- After warning in January that a spike in COVID-19 cases might dim its prospects in the year ahead, Intuitive Surgical on Tuesday posted results that beat Wall Street expectations, buoyed by strong new placements of its da Vinci robots and rebounding utilization of its installed systems.
- Intuitive CEO Gary Guthart told analysts the quarter was a "step in the right direction," noting "we saw a healthy recovery of surgery and use of our products."
- The improving conditions prompted the longtime robotic surgery leader to provide a 2021 forecast calling for full-year procedure growth in the range of 22% to 26%, driven by U.S. general surgery demand and faster adoption of its platforms outside the United States.
Intuitive saw system placements slow last year as hospitals deferred capital spending during the pandemic. As hospitals suspended elective surgeries and patients delayed care, total da Vinci procedures increased only 1% in 2020, to about 1.24 million performed worldwide. The discouraging trends carried over into the new year, when the company reported that early 2021 volumes were similar to the fourth quarter's weakest levels.
But as COVID-19 cases declined after January, procedures performed with the da Vinci system rebounded in February and March, rising 16% for the quarter in total, compared to a year ago. The recovery in procedure volumes, across such specialties as bariatric surgery, hernia, cholecystectomy, gynecology and urology, drove first-quarter revenue growth of 18%, to $1.29 billion.
Baird analysts said the quarter "smashed expectations ... This is a good company still innovating at a rapid clip with plenty of runway ahead," the analysts said.
Adding to the optimism, the upturn in Intuitive's capital placements in the first quarter exceeded the company's expectations and shows that hospitals are preparing for a post-pandemic environment, executives said on the conference call. Intuitive shipped 298 da Vinci systems in the first quarter, 26% higher than the year before, expanding its installed base to 6,142 systems as of March 31, up 8% from a year earlier.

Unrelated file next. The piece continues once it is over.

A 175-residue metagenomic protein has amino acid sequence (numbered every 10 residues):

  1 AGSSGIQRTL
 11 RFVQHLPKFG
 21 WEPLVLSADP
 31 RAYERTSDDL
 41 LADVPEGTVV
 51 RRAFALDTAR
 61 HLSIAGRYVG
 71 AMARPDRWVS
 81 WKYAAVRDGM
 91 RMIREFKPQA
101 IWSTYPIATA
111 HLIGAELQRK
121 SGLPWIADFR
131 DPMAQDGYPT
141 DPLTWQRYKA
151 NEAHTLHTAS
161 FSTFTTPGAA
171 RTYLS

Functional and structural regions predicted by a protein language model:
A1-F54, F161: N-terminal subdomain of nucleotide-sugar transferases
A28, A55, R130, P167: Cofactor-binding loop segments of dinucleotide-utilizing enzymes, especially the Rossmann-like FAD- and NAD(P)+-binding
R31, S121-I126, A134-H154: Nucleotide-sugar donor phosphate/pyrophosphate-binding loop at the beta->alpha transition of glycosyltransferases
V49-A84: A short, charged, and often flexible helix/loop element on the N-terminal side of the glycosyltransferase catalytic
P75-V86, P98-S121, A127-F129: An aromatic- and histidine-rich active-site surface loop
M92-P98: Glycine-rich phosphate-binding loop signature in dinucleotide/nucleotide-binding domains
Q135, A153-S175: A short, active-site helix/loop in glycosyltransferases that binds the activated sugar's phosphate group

Analysts at BTIG Research said capital demand at hospitals continues to outpace expectations, suggesting that health system finances are stronger than has been assumed. "ISRG delivered a standout quarter by most metrics, especially given a cautious tone to start fiscal year 2021," the analysts wrote in a note to clients.
Among its newer platforms, the company said it has seen strong interest in its SP single port system in various specialties and is designing clinical trials in pursuit of additional indications, while it installed 14 of its Ion flexible robotics platform during the quarter, bringing the installed base to 50 systems. The company also launched a digital app called My Intuitive that allows surgeons to view their operative data and participate in training.
The high end of Intuitive's 22%-26% procedure growth forecast for 2021 assumes that COVID cases continue to decline throughout the year and vaccine rollouts remain at the pace now expected by global governments, allowing patient surgery backlogs to continue to recover, the company said.
Still, there is cause for caution, Intuitive's executives said. Procedures that involve a long diagnostic process, such as prostatectomy and thoracic surgery, remain below historical levels. Though hospitals are better equipped to handle COVID-19 patients compared to when the pandemic began, resurgences of the virus and its variants in the U.S. and parts of Europe continue to affect demand for da Vinci procedures. More hospitals also are leasing systems, which defers revenue, and the number of trade-ins is expected to decline.
Intuitive executives also cautioned that they are keeping an eye on emerging constraints in the supply chain, particularly for semiconductors.
Beyond the pandemic's impact on da Vinci procedures, Intuitive is expected to face its first significant competition when robotic systems in development by Medtronic and Johnson & Johnson finally reach the market. Some analysts have said Medtronic's Hugo soft-tissue system could debut as soon as the fourth quarter. The medtech giant announced on March 31 it applied for a CE mark in Europe and an investigational device exemption with the FDA for Hugo. J&J is set to begin first-in-human trials for its Ottava system in the second half of 2022.